100 day countdown till the 2022 FIFA World Cup in Qatar: An Arab overview
About the only thing that can be said for certain ahead of the World Cup is that there will be four Arab nations participating, matching the record representation from the 2018 tournament.
As hosts of the 32-team tournament, Qatar were always guaranteed their first appearance and they were then joined by Saudi Arabia, Morocco and Tunisia.
All of the quartet have a chance of surviving the group stage though, on the other hand, there would be no surprise if they all fell at this first hurdle.
"Who could forget the 1982 World Cup when Algeria celebrated defeating the mighty West Germany?"
A quick history
Who could forget the 1982 World Cup when Algeria celebrated defeating the mighty West Germany?
The North Africans were nonetheless prevented from progressing to the latter stages as the Germans and the Austrians cooked up a result in the final group game that sent both of them through, at the expense of the North Africans.
It remains one of the most infamous episodes in the tournament’s history.
Four years later Morocco won a group containing England, Portugal and Poland but lost 1-0 to West Germany in the second round.
In 1994 Saudi Arabia made their debut in the same group as Morocco and beat the Africans then the Belgians to make it to the last 16, thanks to another famous World Cup moment, a spectacular goal from Saeed Al-Owairan.
Sweden ended that run in the knockout stages. Algeria did get into the second round back in 2014 and gave eventual champions Germany a real scare but ended up going home.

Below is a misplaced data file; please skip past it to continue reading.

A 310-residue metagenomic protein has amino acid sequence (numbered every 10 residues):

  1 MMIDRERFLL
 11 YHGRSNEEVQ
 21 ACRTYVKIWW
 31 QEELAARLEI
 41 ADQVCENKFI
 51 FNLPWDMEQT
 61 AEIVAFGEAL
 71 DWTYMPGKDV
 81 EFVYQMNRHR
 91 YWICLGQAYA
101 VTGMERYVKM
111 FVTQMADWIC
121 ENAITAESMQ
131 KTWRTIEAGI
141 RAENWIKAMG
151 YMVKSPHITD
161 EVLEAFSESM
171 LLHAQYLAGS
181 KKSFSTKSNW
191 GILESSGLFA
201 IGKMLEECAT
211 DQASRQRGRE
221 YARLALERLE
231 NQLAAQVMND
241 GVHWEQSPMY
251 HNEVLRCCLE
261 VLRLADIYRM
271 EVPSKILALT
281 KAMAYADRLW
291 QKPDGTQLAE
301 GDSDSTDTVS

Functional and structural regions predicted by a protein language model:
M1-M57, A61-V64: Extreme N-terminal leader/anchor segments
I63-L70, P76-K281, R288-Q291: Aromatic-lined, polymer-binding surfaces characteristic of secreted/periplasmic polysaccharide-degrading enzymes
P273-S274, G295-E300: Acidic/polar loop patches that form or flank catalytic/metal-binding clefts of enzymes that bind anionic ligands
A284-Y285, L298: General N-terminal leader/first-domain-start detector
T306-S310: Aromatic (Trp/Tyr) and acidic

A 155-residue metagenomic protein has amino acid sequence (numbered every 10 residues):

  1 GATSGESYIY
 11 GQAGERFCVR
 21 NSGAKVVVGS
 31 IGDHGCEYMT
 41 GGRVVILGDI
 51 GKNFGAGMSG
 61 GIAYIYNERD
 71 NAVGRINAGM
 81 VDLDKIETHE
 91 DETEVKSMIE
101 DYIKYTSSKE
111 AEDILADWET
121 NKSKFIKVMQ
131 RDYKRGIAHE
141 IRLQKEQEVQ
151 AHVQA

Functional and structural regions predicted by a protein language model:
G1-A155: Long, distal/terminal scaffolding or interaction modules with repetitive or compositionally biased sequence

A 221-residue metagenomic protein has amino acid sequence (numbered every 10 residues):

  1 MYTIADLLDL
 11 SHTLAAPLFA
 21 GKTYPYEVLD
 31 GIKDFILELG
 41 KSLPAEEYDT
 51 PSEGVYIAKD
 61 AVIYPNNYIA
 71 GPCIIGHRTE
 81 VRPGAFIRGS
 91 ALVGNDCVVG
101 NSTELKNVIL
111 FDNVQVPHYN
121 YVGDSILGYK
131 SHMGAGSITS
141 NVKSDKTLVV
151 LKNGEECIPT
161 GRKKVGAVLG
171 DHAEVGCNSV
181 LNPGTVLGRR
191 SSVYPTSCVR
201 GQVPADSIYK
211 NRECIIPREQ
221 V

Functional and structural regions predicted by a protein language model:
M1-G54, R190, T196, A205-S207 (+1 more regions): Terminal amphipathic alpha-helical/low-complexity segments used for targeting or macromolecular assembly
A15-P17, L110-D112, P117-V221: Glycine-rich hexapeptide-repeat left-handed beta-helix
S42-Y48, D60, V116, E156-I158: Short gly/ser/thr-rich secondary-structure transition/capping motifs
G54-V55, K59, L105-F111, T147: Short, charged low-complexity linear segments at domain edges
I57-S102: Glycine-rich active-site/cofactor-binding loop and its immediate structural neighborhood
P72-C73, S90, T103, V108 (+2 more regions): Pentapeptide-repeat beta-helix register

Tunisia has never got past the group stage in five previous attempts while Qatar is looking forward to a first appearance that will come against Ecuador on November 20, the opening day of the 2022 World Cup.
The road to the World Cup
Tunisia made it past Mali thanks to a tight defence and a first-leg own goal in Bamako.
That 1-0 win meant that the 0-0 draw in Tunisia was enough.
The Carthage Eagles may not be the most exciting team to watch but are certainly hard to beat. They will be joined in Qatar by Morocco who breezed past the Democratic Republic of Congo 5-2 on aggregate.
Saudi Arabia had their place at a sixth World Cup sewn up with two games to go. The Green Falcons were delighted to top Group B ahead of Japan and Australia and were in control from the opening games.
Under coach Herve Renard, who took Morocco to the 2018 tournament, the Saudis have made significant improvements.
Here is a brief overview of the four teams and their character:
Qatar has probably the best hope of surviving the group stage. As hosts they have not just the advantage of home support but will have the best preparation of any of the 32 teams – the Asian champions have been getting ready for this since December 2010 when they were awarded hosting rights.
They have played in Copa America, CONCACAF’s Gold Cup and even the European World Cup qualification.
Staging the competition means that they have been placed in the top rank of seeds handing them, on paper, an easier group than the others.
One of Qatar’s weaknesses is that they have never appeared at the World Cup before but group rivals Ecuador and Senegal are not exactly veterans either with only three and two appearances respectively.
That first clash against Ecuador is probably a must-win and if the team can rise above the pressure and noise of an opening World Cup clash, then three points are certainly possible and will give Qatar some leeway when they meet African champions Senegal in the second game.
Their group finishes with a clash against the resurgent Netherlands. Win the first then just one point from the next two games may be enough to progress.
Only once, South Africa in 2010, has a host not progressed past the first round. Qatar will be desperate not to be the second and that fear may make the difference.